◾CHECKPOINT:  West Road will be to your left and Chamberlin Lake Road will be to your right, stay on the main road. 62.8 miles
◾CHECKPOINT:  Logging camp.   63.5 miles
◾CHECKPOINT:  Mile marker 15   65.9 miles
◾Just beyond mile marker 15 there are 2 dirt roads to your right.  Both will take you to the trail to the steam locomotives.  We took the second road on the right because it looked easier to drive.  If you take the first road (66.2 miles), I don’t have any directions for you- you’re on your own!  If you take the second road, drive in until you can take a right turn, take the right turn, 67.4 miles
then drive until you come to a rock barrier across the road. No longer blocked, continue to 68.5  miles end of the road!
The hike:
Eventually that road comes to an end and you will then enter the woods, as you can see in the picture below.  Continue walking towards the woods and you will see a trail begin.  Keep looking for the colored flagging tape tied to trees and branches to show you the way.
The trail into the woods goes through several changes.  You will stay on a road for a while, but sometimes the trees will be so thick it’s hard to tell you are actually on a road.
You will know you have reached the trail head in the woods when you see a bunch of flagging tape, ribbon and bandanas tied to branches.  The road you are walking on continues straight but you will turn left here to continue on to the trail to the locomotives.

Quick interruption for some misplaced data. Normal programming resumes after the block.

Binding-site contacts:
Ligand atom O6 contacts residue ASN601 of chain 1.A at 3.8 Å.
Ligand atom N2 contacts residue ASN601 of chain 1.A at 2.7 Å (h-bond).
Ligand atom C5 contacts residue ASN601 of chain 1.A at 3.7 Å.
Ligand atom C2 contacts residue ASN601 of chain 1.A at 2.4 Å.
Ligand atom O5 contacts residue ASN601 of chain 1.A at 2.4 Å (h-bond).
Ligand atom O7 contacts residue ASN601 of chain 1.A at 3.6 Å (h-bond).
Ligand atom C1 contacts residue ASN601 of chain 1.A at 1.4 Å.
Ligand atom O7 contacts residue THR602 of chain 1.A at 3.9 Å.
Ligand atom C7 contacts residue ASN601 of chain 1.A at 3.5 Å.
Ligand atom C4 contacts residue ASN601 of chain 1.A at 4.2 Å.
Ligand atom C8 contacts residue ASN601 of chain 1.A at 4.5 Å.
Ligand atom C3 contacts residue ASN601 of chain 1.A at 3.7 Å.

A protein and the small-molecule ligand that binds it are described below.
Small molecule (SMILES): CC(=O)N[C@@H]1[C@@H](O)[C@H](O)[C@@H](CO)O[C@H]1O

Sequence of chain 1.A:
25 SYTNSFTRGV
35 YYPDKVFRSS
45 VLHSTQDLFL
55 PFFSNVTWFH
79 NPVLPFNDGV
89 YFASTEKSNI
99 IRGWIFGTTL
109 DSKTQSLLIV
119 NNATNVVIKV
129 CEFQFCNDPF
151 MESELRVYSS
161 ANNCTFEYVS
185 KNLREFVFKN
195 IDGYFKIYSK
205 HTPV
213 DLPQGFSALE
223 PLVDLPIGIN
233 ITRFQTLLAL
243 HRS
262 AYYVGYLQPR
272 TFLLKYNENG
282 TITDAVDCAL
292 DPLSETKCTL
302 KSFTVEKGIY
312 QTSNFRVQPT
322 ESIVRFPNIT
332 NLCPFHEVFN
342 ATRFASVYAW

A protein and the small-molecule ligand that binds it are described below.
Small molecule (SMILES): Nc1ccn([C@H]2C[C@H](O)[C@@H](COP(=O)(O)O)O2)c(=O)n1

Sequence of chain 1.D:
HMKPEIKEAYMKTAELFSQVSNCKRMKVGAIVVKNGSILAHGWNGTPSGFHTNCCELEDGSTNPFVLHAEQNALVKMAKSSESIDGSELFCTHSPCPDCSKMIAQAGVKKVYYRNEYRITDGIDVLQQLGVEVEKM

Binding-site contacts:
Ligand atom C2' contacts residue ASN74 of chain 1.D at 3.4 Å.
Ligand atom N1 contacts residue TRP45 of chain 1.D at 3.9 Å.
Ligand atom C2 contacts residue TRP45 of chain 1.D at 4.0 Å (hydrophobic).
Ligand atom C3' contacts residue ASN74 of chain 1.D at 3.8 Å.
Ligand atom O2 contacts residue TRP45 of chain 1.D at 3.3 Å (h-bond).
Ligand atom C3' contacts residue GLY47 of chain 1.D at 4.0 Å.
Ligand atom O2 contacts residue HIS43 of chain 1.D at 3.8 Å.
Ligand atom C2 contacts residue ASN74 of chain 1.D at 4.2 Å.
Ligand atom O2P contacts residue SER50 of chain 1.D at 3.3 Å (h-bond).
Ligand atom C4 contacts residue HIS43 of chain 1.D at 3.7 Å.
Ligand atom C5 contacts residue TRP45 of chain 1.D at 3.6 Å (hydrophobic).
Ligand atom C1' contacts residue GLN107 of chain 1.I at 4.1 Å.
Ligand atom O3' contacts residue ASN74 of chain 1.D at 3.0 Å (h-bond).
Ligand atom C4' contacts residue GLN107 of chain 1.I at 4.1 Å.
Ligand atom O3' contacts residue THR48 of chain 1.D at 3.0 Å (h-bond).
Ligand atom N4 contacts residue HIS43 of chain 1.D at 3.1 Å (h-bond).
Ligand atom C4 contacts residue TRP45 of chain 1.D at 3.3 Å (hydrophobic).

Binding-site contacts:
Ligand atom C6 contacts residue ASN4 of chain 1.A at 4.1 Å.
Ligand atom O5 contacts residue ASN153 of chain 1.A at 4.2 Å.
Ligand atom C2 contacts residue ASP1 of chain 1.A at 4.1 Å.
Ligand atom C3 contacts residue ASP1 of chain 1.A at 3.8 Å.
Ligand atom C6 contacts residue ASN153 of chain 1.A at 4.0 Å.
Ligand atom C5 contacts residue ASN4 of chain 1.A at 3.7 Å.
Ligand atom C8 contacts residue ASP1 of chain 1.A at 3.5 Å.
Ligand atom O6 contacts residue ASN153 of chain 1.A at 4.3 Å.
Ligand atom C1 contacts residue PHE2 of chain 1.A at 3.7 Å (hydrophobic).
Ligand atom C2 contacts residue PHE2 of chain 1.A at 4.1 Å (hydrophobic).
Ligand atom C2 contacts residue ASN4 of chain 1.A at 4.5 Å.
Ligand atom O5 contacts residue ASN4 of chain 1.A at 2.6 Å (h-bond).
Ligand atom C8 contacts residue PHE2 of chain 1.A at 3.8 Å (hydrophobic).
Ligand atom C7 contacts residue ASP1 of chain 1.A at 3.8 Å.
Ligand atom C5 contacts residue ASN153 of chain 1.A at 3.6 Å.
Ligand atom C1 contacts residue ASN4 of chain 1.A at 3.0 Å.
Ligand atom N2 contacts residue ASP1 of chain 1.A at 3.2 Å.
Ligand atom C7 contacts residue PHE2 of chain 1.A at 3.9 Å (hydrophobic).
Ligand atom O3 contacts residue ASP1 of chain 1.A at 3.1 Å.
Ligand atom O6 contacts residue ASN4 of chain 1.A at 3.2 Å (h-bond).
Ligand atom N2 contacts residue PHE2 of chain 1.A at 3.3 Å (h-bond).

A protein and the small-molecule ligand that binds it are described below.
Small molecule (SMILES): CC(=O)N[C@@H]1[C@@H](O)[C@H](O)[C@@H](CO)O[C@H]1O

From here the path is pretty clear, but continue looking for the flagging tape if you aren’t sure you’re on the right track.
The trail winds through the woods.
Conditions can get rather muddy, so be sure you have footwear on that you don’t mind getting muddy or wet!

Sometimes the trail is clear and well defined.
Moose and deer use the trail to the steam locomotives as well.  Keep your eyes open, you may see one!
Some parts of the trail go through dense forest.  Make plenty of noise if you don’t want to surprise or encounter any wildlife!

You know you’re getting close when you start to see railroad tracks in the woods!  The trail doesn’t follow the tracks at first, it crosses them a few times winds through the woods until finally you are walking down the tracks.  Eventually you will start to see debris in the woods (iron pieces of boilers, skis, wheels, cogs, etc.) and you will know you are getting close.
Finally you’ll see a clearing up ahead, and as you get closer you will notice the two iron ghosts that rest in the clearing.  Have fun exploring in and around the locomotives, and just reverse the directions to find your way back!
Enjoy the adventure, safe travels, and as always, Stay Untamed!


MikeU said...

I've been in the Allagash Wilderness many times, but in a canoe, never on foot.

Dan said...

Very cool!